problem; data from client-owned dogs were excluded from
the study on the basis of this answer. For comparison of
client-owned–dog scores with scores for relinquished shelter
dogs, only the questionnaires from the confidential informa-
tion group were included on the assumption that the infor-
mation from that group would be a more accurate reflection
of the behavior of dogs being relinquished to shelters.
Statistical analysis—Responses of the confidential
information group were compared with those of the noncon-
fidential information group in 2 ways. First, the distributions
of zero scores (which could reflect either the absence of
behavioral problems or a deliberate attempt by an owner to
misrepresent the dog’s prevalence of behavioral problems)
and nonzero scores were compared by use of a Fisher exact
test.
12
Second, a Mann-Whitney U test was used to compare
the distribution of questionnaire scores on each of the behav-
ioral factors between the 2 groups.
b
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SMALL ANIMALS
05-01-0034.qxp 11/11/2005 12:53 PM Page 1756
A simplified scoring system was used to
reflect an overall assessment of the presence
or absence of behavioral problems. Mean
score data were divided into 2 categories: 1
(low to no evidence of behavioral problems)
and > 1 (moderate to severe behavioral prob-
lems). χ
2
Tests were used to compare the dis-
tribution of these categories between the shel-
ter-derived confidential information group
and the client-owned group.
12
Attachment or
attention-seeking scores were not included in
this analysis because the distribution of scores
for this factor did not lend itself to this type of
binary categorization.
Prevalence odds ratios and 95% confidence
intervals were calculated to compare the preva-
lence odds of behavioral problems in the confi-
dential group of relinquished dogs versus
client-owned dogs.
13
χ
2
Tests were used to com-
pare the distribution of neuter status (neutered
vs sexually intact dogs), sex of dog, and sex of
person completing the questionnaire between
the 2 groups.
12
Age of the dog, duration of own-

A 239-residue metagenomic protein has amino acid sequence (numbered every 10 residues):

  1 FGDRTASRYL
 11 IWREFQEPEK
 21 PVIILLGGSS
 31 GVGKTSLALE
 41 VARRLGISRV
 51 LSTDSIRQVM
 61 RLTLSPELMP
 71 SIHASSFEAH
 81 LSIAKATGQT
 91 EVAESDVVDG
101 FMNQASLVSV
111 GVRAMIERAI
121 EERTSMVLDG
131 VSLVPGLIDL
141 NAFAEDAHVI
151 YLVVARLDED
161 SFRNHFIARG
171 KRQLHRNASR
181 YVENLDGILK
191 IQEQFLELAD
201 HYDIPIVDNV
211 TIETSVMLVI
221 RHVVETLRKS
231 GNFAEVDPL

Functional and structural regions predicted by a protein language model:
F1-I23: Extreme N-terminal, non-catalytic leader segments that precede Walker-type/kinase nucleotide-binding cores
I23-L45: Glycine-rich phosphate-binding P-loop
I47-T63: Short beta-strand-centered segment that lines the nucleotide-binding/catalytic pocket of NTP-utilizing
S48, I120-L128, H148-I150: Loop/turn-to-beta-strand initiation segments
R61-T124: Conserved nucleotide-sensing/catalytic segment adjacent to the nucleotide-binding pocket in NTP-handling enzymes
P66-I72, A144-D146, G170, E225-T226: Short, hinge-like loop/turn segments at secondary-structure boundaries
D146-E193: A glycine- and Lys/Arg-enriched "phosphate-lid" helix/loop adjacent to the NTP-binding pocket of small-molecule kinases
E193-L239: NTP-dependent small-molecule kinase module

ership, and amount of time to complete the
questionnaire were compared by use of a
Student t test.
13
A value of P < 0.05 was consid-
ered significant.
Results
Comparison of data collected from confidential
and nonconfidential information groups—Of 204 peo-
ple that relinquished dogs during observation hours,
100 (49%) met the inclusion criteria; of these 100 indi-
viduals, 54 completed the questionnaire (27 were
assigned to the confidential information group, and 27
were assigned to the nonconfidential information
group). The most common reasons for exclusion were
relinquishment of a stray dog or a dog for euthanasia.
The time taken to complete the questionnaire by partic-
ipants in the confidential information group appeared to
be greater than that taken by participants in the non-
confidential information group (mean time to comple-
tion, 12.3 and 10.9 minutes, respectively); however, this
JAVMA, Vol 227, No. 11, December 1, 2005 Scientific Reports: Original Study 1757
SMALL ANIMALS
Confidential Nonconfidential
Variable information group* (% [n]) information group* (% [n])
Characteristics of relinquishers
Men 63 (17/27) 63 (17/27)
Women 37 (10/27) 33 (9/27)
Couples 0 (0/27) 4 (1/27)
Characteristics of relinquished dogs
Sex
Male 48 (13/27) 67 (18/27)
Female 37 (10/27) 33 (9/27)
Unknown 15 (4/27) 0 (0/27)
Reproductive (neuter) status
Neutered 33 (9/27) 30 (8/27)
Sexually intact 37 (10/27) 37 (10/27)
Unknown 30 (8/27) 33 (9/27)
Age
6 mo 0 (0/27) 7 (2/27)
6 to 12 mo 37 (10/27) 22 (6/27)
12 to 24 mo 19 (5/27) 22 (6/27)